Mahasin Osman received her Ph.D. from Cornell University in Biochemistry Cell and Molecular Biology. Her postdoctoral work also at Cornell focused on cell polarity and cytokinesis and was the first to define IQGAP1 as the now widely used secretion marker in cytokinesis. Funded by the National Cancer Institute her laboratory identified a unique signaling pathway that couples cell growth and division and regulates the mTORC1/S6K-Akt axis, and links cancer and metabolic disease
Research in the Osman lab is both basic mechanistic and translational, focused on the mechanisms that govern cell homeostasis and their dysfunction in human disease. These mechanisms are produced by evolutionarily conserved multi-protein complexes involved in decoding, transmitting and executing intrinsic and extrinsic signals, such as nutrients and growth factors, to regulate cell function. Using well-established and new technology the Osman lab investigates signaling networks that underlie the link between cancer and diabetes, and aims at identifying biomarkers and drug targets for personalized medicine.
In addition, Dr. Osman serves as a scientific reviewer for many journals as well as national and international grants agencies, including the DoD, VA and AHA. Working through the American Society for Cell Biology (ASCB) International Affairs Committee and the UNDP she is actively involved in training junior faculty and graduate students internationally, developing pertinent courses in cell and cancer cell biology in developing African countries like Ghana, Tanzania, and Sudan, and in Turkey. She has organized several international conferences and workshops focusing on technology transfer and frontiers in biomedical sciences. Beside book chapters, she has published numerous frequently cited articles in high-impact peer reviewed journals, listing many of her undergraduate students as co-authors.
|Tanos, B. E., Perez Bay, A. E., Salvarezza, S., Vivanco, I., Mellinghoff, I., Osman, M., Sacks, D. B., Rodriguez-Boulan, E. IQGAP1 controls tight junction formation through differential regulation of claudin recruitment. Journal of cell science. 2015; 128 (5) : 853-862.|
|Mahasin A. Osman Regulation of Cytoskeleton Dynamics in Health and Disease: role of molecular switches and rheostats. 2015; : 11-62.|
|Slavica Tudzarova and Mahasin A. Osman The double trouble of metabolic diseases: the diabetes–cancer link. Molecular biology of the cell. 2015; 26 (18) : 3129-3139.|
|Osman MA Role of Signal Dynamics in the Link Between Type 2 Diabetes and Cancer. . Journal of the Pancreas. 2014; 15 (5) : 530.|
|Osman MA, Sarkar FH, Rodriguez-Boulan E A molecular rheostat at the interface of cancer and diabetes.. Biochimica et biophysica acta. 2013; 1836 (1) : 166-76.|
|Osman MA, Bloom GS, Tagoe EA Helicobacter pylori-induced alteration of epithelial cell signaling and polarity: a possible mechanism of gastric carcinoma etiology and disparity.. Cytoskeleton (Hoboken, N.J.). 2013; 70 (7) : 349-59.|
|Osman M An emerging role for IQGAP1 in regulating protein traffic.. TheScientificWorldJournal. 2010; 10 : 944-53.|
Research in the Osman lab is both basic mechanistic and translational, focused on the mechanisms governing cell homeostasis and their dysfunction in human disease. Using well-established and new technology the Osman lab investigates signaling networks that underlie complex diseases, and aims at identifying biomarkers and drug targets.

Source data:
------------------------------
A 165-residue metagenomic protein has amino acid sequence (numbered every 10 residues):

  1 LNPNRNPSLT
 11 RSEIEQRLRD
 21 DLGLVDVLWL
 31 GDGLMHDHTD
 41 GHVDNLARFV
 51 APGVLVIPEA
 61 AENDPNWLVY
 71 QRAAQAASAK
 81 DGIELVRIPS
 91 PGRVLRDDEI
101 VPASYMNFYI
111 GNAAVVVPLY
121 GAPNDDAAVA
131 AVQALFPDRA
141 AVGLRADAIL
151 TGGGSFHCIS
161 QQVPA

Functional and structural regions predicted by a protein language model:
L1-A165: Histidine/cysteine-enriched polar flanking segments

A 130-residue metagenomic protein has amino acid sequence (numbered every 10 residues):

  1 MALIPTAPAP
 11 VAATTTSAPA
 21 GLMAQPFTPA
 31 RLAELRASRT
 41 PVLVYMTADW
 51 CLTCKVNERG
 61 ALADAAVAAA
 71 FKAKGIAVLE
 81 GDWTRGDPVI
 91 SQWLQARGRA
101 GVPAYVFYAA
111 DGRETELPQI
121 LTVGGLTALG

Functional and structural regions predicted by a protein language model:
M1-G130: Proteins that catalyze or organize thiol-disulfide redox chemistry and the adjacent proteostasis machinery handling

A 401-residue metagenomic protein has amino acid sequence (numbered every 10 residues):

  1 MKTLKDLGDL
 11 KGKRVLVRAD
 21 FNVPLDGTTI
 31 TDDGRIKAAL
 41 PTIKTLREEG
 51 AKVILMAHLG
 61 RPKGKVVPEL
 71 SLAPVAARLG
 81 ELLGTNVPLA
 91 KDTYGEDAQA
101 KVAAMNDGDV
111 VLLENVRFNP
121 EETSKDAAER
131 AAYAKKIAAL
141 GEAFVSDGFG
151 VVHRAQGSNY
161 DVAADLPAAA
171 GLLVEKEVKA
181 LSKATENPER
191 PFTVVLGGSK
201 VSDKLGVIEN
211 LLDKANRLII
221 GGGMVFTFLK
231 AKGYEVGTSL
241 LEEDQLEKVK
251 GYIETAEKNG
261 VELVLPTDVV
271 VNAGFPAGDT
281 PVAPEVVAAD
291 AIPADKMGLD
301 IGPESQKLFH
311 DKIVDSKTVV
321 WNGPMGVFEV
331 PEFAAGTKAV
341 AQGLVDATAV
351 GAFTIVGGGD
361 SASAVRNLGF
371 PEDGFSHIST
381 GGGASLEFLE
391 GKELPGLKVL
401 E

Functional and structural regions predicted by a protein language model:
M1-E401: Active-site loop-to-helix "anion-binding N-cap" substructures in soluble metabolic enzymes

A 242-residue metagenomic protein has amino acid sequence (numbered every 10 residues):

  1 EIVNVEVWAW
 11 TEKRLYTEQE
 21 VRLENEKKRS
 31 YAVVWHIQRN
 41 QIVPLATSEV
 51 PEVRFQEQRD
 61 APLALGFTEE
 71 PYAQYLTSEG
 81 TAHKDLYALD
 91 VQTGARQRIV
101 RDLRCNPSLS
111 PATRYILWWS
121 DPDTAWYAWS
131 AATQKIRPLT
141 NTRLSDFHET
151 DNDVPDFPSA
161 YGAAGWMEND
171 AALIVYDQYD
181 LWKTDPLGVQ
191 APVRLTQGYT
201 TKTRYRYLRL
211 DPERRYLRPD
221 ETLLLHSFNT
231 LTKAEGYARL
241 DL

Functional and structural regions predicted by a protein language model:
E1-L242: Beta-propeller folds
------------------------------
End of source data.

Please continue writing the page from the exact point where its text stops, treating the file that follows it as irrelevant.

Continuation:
Three main projects are being pursued to define how a newly identified pathway regulates modulates cell proliferation and apoptosis; links cancer and diabetes and how it mediates infection-generated cancers
Project 1: Pharmaco-genetic analyses of Endocrine-resistant Cancers: Triple negative Breast cancer is a group of heterogeneous mammary gland cancers defined by lack of overexpression of female hormone receptors and Her2. As such TNBC lacks diagnostic biomarkers and therapeutic targets and remains lethal, particularly for women from minority or economically disadvantaged populations. Our research has identified 2 distinct pathways with promise of providing selective markers and drug targets. Because, the same pathways appear to affect prostate cancer; comparative studies are underway to determine efficacy/pathway of identified small molecule regulators on both diseases
Project 2: IQGAP1 Control of cell Proliferation: IQGAP1 is a signaling scaffold protein that acts as a rheostat to modulate apoptosis and cell proliferation and is associated with several human cancers. Our research revealed that different mutants of IQGAP1 promote cell proliferation or apoptosis via different pathways. We are using molecular, cellular and pharmacological assays to elucidate these pathways.
Project 3: The link between cancer and diabetes: It has recently been recognized that Type 2 diabetes predisposes to several types of cancers, including breast cancers. Our lab has identified a possible mechanism that links these two metabolic diseases. This is a collaborative project with colleagues at Augusta Medical College
Project 4: Gastric cancer: We are using a combination of molecular, cellular analyses and patient-derived tissues to define how H.Pylor infection leads to the inception of gastric cancer. This is a collaborative project with the University of Ghana at Legon Department of Biochemistry Cell and Molecular Biology (Emmanuel Tagoe’s Ph.D. thesis in my lab) funded by a grant from the World Bank
2017- The World Bank, Wellcome Trust, African Centres of Excellence (ACE) in Higher Education Project to WACCBIP –PhD thesis research in my lab (Emmanuel Tagoe)
2004- no-cost extension until 2009 CA104285-03: NIH, NCI, (PI) Roles for IQGAP1 in Polarity and Cytokinesis. (~$500,000)
2003-2004 American Cancer Society (PI): Roles for IQGAP1 in cytokinesis and trafficking ($20,000 direct)
2007-2009 American Society for Cell Biology Visiting Professors Awards (PI) Roles for IQGAP1 in ER-Golgi trafficking in epithelial cells ($40,000 direct)
2003-2008 Hunter R. Rawlings III Presidential Research Scholar, Cornell University, (Mentor) awarded for outstanding undergraduate student proposals conducting research in my laboratory ($20,000 direct).